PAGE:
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What Smoking, Blood Pressure and Cholesterol have in common

Macrophages engulf the LDL cholesterol, forming foam cells. Over time, these foam cells can accumulate and form a plaque

Cardiovascular disease (CVD) is a term that refers to various conditions that affect the heart and blood vessels. These conditions can range from ‘simple’ problems like high blood pressure to more serious issues like heart attacks and stroke. CVD is the major cause of morbidity and mortality worldwide, so it is important to understand the various risk factors and mechanisms behind the development of these conditions. With proper care, CVD can be easily mitigated, if not avoided entirely. At NutriFix, we believe that it should not bear the crown as the number 1 killer disease worldwide.

In this article, I’ll go over some of the key points about CVD, including the process of artherosclerotic plaque formation, the role of dysfunctional HDL, and the spill-over effects of increased CVD risk on other diseases. I’ll also talk about some of the genetic predispositions that can influence CVD risk, and how these can be addressed through a combination of behavioral tools, nutrition, and supplements. Ready? Let’s go!


One of the main risk factors for CVD is high LDL cholesterol, which is often referred to as “bad” cholesterol. When LDL cholesterol levels are too high, it can accumulate in the walls of the arteries, forming plaques. These plaques can narrow the arteries and make it more difficult for blood to flow through them, which can lead to a variety of problems including heart attacks and stroke.


The process of artherosclerotic plaque formation involves several key steps. First, LDL cholesterol is oxidized, which makes it more likely to stick to the walls of the arteries. Next, macrophages, which are immune cells that help to clean up debris in the body, are attracted to the site of the plaque. These macrophages engulf the LDL cholesterol, forming foam cells. Over time, these foam cells can accumulate and form a plaque.

The “good” lipoprotein: HDL

Another important factor in the development of CVD is dysfunctional HDL, which is often referred to as “good” cholesterol. One of the main functions of HDL is to transport excess cholesterol from the arteries back to the liver, where it can be broken down and eliminated from the body. This process is known as reverse cholesterol transport. However, if the HDL is dysfunctional, it may not be able to carry out this important function effectively, leading to a build-up of cholesterol in the arteries.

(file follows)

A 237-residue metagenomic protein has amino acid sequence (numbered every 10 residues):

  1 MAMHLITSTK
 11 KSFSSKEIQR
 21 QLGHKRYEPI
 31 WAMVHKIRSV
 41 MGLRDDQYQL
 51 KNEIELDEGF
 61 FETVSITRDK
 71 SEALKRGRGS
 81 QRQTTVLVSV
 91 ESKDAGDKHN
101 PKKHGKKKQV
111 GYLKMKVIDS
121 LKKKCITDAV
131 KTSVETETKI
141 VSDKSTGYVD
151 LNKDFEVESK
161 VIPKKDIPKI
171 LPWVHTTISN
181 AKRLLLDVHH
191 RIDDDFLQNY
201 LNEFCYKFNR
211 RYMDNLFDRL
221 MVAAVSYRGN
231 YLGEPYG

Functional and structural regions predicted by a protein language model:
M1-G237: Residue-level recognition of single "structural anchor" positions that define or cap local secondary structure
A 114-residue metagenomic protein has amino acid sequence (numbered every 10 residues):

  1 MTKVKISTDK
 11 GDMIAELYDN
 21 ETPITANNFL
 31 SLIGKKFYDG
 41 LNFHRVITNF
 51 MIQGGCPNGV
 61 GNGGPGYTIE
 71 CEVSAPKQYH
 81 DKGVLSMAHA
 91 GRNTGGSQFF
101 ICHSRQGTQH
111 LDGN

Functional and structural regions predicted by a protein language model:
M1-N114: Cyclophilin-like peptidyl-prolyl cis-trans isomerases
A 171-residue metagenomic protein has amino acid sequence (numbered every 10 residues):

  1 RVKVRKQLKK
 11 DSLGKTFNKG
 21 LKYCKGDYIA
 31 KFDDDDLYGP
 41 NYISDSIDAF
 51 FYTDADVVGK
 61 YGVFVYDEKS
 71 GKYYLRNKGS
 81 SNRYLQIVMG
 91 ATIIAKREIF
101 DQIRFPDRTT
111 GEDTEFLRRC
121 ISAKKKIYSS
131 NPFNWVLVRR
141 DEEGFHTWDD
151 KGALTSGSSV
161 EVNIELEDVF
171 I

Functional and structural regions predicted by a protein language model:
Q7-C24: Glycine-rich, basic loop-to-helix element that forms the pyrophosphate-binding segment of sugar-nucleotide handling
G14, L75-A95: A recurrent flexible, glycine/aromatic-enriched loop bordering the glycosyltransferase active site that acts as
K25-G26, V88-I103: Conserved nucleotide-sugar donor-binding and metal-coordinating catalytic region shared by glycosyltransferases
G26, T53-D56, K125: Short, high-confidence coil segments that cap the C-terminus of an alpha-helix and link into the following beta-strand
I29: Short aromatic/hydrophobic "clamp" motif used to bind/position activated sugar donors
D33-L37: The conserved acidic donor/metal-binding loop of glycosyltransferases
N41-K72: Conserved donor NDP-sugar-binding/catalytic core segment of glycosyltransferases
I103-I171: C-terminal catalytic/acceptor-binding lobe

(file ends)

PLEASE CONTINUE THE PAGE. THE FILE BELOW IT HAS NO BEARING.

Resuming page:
High blood pressure and smoking are two additional risk factors for increasing CVD risk, due to their detrimental effect on blood vessels, already under the cholesterol stress described above. Generally speaking 2 out of these 3 main CVD risks (altered cholesterol, high blood pressure and smoking) should trigger an alarm signal. But in all fairness, if you aim for optimal health, none of these risk factors should really be left unaddressed in your life!


CVD can also have spill-over effects on other diseases. For example, people with CVD are at increased risk of developing diabetes, as high levels of LDL cholesterol can lead to insulin resistance. CVD can also increase the risk of developing other conditions such as kidney disease and certain types of cancer. So in essence you want to avoid CVD at all costs!

What about your genes?

Briefly, there are several single nucleotide polymorphisms (SNPs) in key genes that have been associated with an increased risk of CVD, like the APOE gene and the PCSK9 gene. In the first instance, these genetic predispositions can be addressed through a combination of behavioral tools, nutrition, and supplements. Depending on the severity of the situation, various classes of drugs can also be considered to lower any CVD risk that cannot be otherwise mitigated.

Behavioral tools that can help to reduce CVD risk include things like getting regular exercise, managing stress, and getting enough sleep. Sounds too general and obvious, but these can all really help to improve cardiovascular health and reduce the risk of developing CVD. How much of each, in what proportions and how to implement any changes? Well, this is what we’re here for: to guide you through your genetic and metabolic optimization journey.

In terms of nutrition, there are certain foods that have been shown to be particularly beneficial for heart health. These include foods that are high in fiber, such as fruits, vegetables, and whole grains, as well as foods that are rich in antioxidants, such as berries and nuts. Omega-3 fatty acids, which are found in fatty fish like salmon, can also help to improve cardiovascular health.


Several supplements have also been shown to be helpful in reducing CVD risk. These include supplements like fish oil, which is high in omega-3 fatty acids, Coenzyme Q10, which is an antioxidant that helps to protect the heart, grape seed extract, pine bark and a few others. Which are the best for you and what is the best supplemental protocol you should consider? Reach out, let’s have a chat and we can decide together!